Japan nuclear shutdown did 'more harm than good', study finds

29 October 2019

Increased electricity prices and greater use of fossil fuels have led to more deaths following the Fukushima accident in March 2011 than the subsequent evacuation from the area surrounding the nuclear power plant, a new study shows. No deaths have been recorded as a direct result of the accident itself, but the decision to suspend nuclear power generation in response to it has contributed to loss of life, it says.

The evacuation order was lifted in spring 2017 for Iitate Village, Tomioka Town, and Namie Town (Image: Real Fukushima)

Be Cautious with the Precautionary Principle: Evidence from Fukushima Daiichi Nuclear Accident, by Matthew Neidell, Shinsuke Uchida and Marcella Veronesi, is a discussion paper published by the Germany-based IZA Institute of Labor Economics. No deaths directly attributable to radiation exposure as a result of the 2011 accident, when a tsunami led to a meltdown at the nuclear power plant, have yet been recorded.

Prior to the accident Japan's nuclear generating capacity had provided around 30% of the country's electricity, but within 14 months of the accident Japan's nuclear generation had been brought to a standstill pending regulatory change. A total of nine units have restarted since 2015, while 17 reactors are currently in the process of gaining restart approval.

"The decrease in nuclear energy production did not come without a cost: higher electricity prices," the study says.

Increased imports of fossil fuels to offset the loss of nuclear generation resulted in increases in electricity prices by as much as 38% in some parts of Japan, it found. These higher electricity prices led to a decrease in electricity consumption, particularly during times of the year when heating demand was highest.

"Given the role that climate control plays in providing protection from extreme weather events, we find that the reduced electricity consumption caused an increase in mortality. Our estimated increase in mortality from higher electricity prices significantly outweighs the mortality from the accident itself, suggesting the decision to cease nuclear production caused more harm than good."

The authors calculated that these higher electricity prices resulted in at least an additional 1280 deaths during 2011-2014. This is higher than a previously documented estimate of 1232 deaths which occurred as a result of the evacuation after the accident, they say.

"Since our data [on mortality related to higher electricity prices] only covers the 21 largest cities in Japan, which represents 28% of the total population, the total effects for the entire nation are even larger."

The replacement of nuclear power with fossil fuels will also have had potential welfare impact because of local air quality issues, and the total welfare effects from ceasing nuclear production in Japan are "likely to be even larger than we estimate," they say.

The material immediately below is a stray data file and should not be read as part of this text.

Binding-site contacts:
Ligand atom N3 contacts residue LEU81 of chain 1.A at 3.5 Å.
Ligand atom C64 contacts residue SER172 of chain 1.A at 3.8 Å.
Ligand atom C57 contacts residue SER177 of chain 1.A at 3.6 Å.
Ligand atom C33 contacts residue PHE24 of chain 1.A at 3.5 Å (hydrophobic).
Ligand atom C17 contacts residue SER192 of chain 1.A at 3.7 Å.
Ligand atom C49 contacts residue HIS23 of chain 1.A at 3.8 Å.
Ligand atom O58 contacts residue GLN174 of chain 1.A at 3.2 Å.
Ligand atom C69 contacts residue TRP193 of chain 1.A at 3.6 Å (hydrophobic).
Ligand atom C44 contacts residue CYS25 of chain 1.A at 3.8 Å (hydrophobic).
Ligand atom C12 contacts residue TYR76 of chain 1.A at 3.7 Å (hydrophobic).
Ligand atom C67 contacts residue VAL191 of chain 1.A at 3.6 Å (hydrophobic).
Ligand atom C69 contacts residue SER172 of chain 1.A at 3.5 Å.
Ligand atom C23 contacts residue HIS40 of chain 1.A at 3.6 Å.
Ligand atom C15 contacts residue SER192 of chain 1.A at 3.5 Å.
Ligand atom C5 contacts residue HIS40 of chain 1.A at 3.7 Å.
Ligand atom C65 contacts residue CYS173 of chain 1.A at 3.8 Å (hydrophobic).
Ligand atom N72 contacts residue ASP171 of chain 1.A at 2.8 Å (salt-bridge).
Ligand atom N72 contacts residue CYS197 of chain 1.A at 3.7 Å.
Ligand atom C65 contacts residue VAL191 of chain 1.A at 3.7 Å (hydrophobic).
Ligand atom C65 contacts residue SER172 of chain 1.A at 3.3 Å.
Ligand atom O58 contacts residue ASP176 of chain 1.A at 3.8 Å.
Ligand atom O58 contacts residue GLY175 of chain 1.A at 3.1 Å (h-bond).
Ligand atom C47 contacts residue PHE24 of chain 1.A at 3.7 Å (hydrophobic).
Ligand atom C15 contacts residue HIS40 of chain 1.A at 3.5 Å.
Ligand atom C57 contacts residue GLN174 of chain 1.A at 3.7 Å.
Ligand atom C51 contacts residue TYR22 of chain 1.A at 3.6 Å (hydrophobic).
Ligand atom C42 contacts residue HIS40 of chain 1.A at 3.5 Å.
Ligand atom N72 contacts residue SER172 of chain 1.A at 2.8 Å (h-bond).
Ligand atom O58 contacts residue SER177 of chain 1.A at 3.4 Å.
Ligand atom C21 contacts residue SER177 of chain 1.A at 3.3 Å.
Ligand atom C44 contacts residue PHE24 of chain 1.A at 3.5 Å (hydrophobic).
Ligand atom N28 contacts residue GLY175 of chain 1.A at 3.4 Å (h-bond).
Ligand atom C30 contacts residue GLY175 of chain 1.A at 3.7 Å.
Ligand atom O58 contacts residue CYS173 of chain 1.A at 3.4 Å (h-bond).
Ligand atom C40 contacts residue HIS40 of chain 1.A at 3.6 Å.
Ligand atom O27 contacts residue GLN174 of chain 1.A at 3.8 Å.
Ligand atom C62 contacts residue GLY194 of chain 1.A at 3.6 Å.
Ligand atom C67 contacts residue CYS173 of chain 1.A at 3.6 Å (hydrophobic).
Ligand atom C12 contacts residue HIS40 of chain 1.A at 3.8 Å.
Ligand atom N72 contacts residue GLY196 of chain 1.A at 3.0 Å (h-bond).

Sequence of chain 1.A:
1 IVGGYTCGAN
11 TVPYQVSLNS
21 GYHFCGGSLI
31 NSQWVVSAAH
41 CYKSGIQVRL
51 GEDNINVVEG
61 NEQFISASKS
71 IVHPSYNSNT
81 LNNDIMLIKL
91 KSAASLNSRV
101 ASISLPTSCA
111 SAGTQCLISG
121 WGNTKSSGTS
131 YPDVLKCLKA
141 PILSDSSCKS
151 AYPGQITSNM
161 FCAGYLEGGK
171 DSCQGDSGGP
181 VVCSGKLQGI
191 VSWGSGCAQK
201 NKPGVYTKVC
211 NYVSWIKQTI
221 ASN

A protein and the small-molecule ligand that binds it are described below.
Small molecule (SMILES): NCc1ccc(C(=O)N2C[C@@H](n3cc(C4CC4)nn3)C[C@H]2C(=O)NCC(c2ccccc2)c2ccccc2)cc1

The findings of the IZA study concur with those of medical and environmental experts, who have stressed the devastating consequences of unnecessary evacuation.

In 2016 - five years after the Fukushima accident - Geraldine Thomas, professor of molecular pathology at Imperial College London, said it was a "common misconception" that nuclear accidents from power stations cause high doses of radiation to individuals, and the local risk to residents from the Fukushima accident had been overestimated.

Earlier this year, Michael Shellenberger, president of research and policy organisation Environmental Progress, told delegates at the XI International Forum Atomexpo 2019 held in Sochi, Russia that a "panicked over-evacuation" of the area had caused around 2000 deaths, with fear of radiation causing "significant psychological stress". The United Nations Scientific Committee on the Effects of Atomic Radiation found there had been no deaths from radiation that escaped from Fukushima, he noted.

As a regulatory tool, the precautionary principle - that activities should not proceed when the threats of damage are not fully understood - has previously been met with mixed reactions, the authors of the IZA report say, and question why, given such "surprising" results, governments invoke this principle.

"One possible explanation is that salient events, such as a nuclear disaster, affect perceived risk, which is often based more on emotions and instincts than on reason and rationality.

"[D]eaths from higher energy prices are largely unnoticed; we cannot attribute any particular death to the higher energy prices, but can only estimate population level impacts. Although the public and policy makers place greater fears on the deaths directly attributable to the accident, the two are equivalent from a cost-benefit perspective, and should be treated accordingly. The precautionary principle emphasises salient events - the worst case scenario - and in doing so ignores the alternative, thereby encouraging inefficient policy-making," it concludes.

The IZA Institute of Labor Economics is an independent institute that conducts research in labour economics and offers evidence-based policy advice on labour market issues. Supported by the Deutsche Post Foundation, the institute engages in fundamental research, scientific policy advice, and active transfer of knowledge.

Researched and written by World Nuclear News